I still get excited when I see a news report showing snow in the forecast. It goes back to my school days, of course, looking forward to a day away from classes, outside playing in the snow, drying out by the fire in the basement and drinking hot chocolate.
That excitement is quickly replaced by dread as I think about the roads and driving to work and friends and family trying to get places in spite of the icy conditions. It also means shoveling the driveway and clearing the front steps. Snow on the ground doesn’t absolve me of going to work, either. That’s the downside of being an adult, I guess.
On the upside, I still have a fire in the fireplace and hot chocolate has been replaced by cappuccino from the one-cup coffeemaker.
Weather forecasting has improved dramatically since I was a kid, too. In some ways that’s good. Thirty seven years ago this month, then-Governor Jay Rockefeller warned the state about an impending snow storm that never materialized. He has never lived it down. That would most likely never happen today. Better weather knowledge also allows the state road people to treat highways and make it easier and safer for people to get to work.
In other ways, those improved forecasts give some of us too much time to worry about. I got the notice of a Winter Weather Advisory on my phone on Wednesday night before last week’s Thursday evening/Friday morning snow. I had been planning to go to the store on Thursday morning anyway. As soon as I saw that advisory, I knew I needed to go early to avoid the crowds.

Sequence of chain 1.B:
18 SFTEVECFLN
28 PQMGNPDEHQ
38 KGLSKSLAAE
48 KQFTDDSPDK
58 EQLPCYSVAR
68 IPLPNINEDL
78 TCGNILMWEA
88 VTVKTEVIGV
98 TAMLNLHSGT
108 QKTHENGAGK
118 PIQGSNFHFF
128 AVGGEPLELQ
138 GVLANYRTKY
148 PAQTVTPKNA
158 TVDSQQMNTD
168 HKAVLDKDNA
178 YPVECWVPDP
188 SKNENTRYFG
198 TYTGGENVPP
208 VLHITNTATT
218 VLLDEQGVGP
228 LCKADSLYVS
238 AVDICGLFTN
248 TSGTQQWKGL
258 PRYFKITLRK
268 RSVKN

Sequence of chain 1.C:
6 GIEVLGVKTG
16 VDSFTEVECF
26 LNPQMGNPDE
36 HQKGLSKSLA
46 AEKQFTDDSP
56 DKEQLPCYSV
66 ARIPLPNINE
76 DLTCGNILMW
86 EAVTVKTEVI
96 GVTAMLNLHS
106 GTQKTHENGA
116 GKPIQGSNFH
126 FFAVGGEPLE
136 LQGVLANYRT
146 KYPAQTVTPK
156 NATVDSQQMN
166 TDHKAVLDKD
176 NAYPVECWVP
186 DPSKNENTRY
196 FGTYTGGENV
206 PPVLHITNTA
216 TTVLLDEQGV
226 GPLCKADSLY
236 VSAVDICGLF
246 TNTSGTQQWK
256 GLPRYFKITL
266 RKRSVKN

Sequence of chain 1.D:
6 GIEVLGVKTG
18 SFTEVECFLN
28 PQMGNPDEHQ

Not long ago, a friend of mine observed that snow storms must make people crave French toast since everyone runs out for milk, eggs and bread. (Yes, I did get milk at the store, because we were out, but I skipped the bread and eggs.) I refer to this as the “French toast panic attack” where store shelves are stripped bare of those basics at the simplest mention of snow.
This winter has already brought some tremendous storms, although West Virginia seems to have been spared the worst of it. We’ve had cold and snow, but we haven’t had the blizzard-like conditions that the Midwest and the Northeast have endured.
If you’re fortunate enough to be able to stay home during the next snow, take a break from scraping the driveway and go sledding. Make some French toast or whatever it is you do with all those eggs, milk and bread. Enjoy the natural beauty of the state and remember what it’s like to be a kid.
That’s something we forget all too soon..